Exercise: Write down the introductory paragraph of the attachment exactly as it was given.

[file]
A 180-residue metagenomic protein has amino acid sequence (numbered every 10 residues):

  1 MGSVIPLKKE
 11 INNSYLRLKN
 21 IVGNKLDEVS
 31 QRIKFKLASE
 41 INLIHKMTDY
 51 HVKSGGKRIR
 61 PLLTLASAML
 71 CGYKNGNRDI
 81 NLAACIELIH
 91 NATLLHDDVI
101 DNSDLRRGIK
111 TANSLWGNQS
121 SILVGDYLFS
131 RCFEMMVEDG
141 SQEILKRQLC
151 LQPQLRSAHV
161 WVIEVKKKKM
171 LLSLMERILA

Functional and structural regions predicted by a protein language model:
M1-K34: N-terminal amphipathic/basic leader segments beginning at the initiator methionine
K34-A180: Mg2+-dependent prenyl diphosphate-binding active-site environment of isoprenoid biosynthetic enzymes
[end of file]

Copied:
A 180-residue metagenomic protein has amino acid sequence (numbered every 10 residues):